TIIE BLACKBIBDi ROCKY MOUNT SENIOR HIGH SCHOOL
FRIDAY, DECEMBER 16, 1955
TB-The Unnecessary Disease
With all the modern miracle drugs and advanced
medical research available today, why did some 16,000
people die of tuberculosis last year and why are there
about; 400,000 who have the active disease with nearly
10,000 new cases expected next year?
Perhaps the answer lies in ignorance of the facts, or
maybe it can be found in the people themselves who just
don’t take advantage of the facilities offered them. The
more logical answer seems to be the second one, for there
is certainly no lack of information to be had.
Through local, state, and National Tuberculosis As
sociations mobile x-ray units, informative pamphlets, and
detection clinics are made possible. With the help of these
it is possible to detect and, therefore, stop the spread of
this unnecessary disease, caused by the tubercle bacillus
germ, before it reaches the complicated stage.
Let us take a closer look into why it should be called
the unnecessary disease. First there are relatively simple
and inexpensive methods of detection, the most prevalent
of which are (1) a tuberculin test, which shows if there
have ever been TB germs in the body, and (2) a chest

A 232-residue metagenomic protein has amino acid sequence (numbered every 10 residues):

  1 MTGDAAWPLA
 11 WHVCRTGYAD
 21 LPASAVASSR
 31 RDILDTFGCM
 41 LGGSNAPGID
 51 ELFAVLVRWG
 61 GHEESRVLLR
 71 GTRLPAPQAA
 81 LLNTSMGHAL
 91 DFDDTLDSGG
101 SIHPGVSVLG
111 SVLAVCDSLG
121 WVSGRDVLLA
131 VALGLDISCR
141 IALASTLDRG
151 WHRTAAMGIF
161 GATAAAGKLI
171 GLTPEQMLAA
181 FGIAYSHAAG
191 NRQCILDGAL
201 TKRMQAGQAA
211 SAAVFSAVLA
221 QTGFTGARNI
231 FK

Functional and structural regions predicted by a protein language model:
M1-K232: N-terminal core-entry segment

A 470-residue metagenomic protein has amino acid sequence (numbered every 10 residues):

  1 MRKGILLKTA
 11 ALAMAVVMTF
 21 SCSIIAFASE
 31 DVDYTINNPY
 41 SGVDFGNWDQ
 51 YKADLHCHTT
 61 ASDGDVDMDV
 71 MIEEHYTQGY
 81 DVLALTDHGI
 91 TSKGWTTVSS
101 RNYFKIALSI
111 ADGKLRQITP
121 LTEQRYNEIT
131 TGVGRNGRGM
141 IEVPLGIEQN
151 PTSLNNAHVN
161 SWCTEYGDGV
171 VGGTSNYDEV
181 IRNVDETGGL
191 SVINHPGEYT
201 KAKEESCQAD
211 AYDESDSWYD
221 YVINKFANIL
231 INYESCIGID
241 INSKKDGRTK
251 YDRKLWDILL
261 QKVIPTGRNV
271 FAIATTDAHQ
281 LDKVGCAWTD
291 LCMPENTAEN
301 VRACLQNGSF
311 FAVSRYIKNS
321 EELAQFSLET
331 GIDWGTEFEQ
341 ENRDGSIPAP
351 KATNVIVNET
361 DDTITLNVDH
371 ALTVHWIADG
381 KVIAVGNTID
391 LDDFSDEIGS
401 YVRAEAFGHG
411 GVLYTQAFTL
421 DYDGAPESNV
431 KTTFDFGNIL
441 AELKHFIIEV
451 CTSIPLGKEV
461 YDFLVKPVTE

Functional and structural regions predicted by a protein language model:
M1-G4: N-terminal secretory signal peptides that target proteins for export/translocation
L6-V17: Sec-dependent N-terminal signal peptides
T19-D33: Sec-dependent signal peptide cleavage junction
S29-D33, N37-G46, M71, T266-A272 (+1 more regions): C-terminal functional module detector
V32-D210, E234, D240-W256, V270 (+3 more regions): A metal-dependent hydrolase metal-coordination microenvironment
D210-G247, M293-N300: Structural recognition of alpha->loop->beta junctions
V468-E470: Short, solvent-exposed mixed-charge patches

x-ray. which can show if the germs have done any damage.
In alliance with the germs is the person who care
lessly neglects to cover his mouth when he coughs or
sneezes. It wouldn’t take much effoi't to use a handker
chief when needed, and by doing so you would protect
Probably one of the most important ways to aid in
making this disease extinct is through the local TB Christ
mas Seal sale. Proceeds from these sales are used to de
velop new methods of treatment, to make possible the
mobile units, and to provide for care and rehabilitation.
If every citizen in this land of plenty takes active
part in the detection of TB and clean-up campaigns and
in the important Christmas Seal sale, tuberculosis, the
unnecessary disease, eventually will be eliminated from
the major ranks of death caused by disease.
S-D: - Stone Dead or Safe Driving
stone dead or safe driving, which did S-D day mean
then and the days ahead when safety and survival move
together against danger and death on the highways?
Teen-agers sometimes think that the “S” in S-D day
means scratch-off or step-on-it, and not safe and sensible.
If young drivers would take heed of the special emphasis
put on safe-driving and the accident which killed James
Dean, all America will enjoy the “Sunny drive” instead
of that “survival ride”.
Holding two hands on the steering wheel and sitting
in the driver’s seat does not mean a person is driving.
Driving a car is controlling it, and no car is being con
trolled which tends to cause accidents.
Driving is made up of knowing right and wrong on
the road, having a good mind, a healthy body and know
ing how to use both to the best advantage and keeping the
auto in repair and good running condition.
Adults are reckless but teen-agers have a larger
record in the eyes of the law. Those at the wheel and the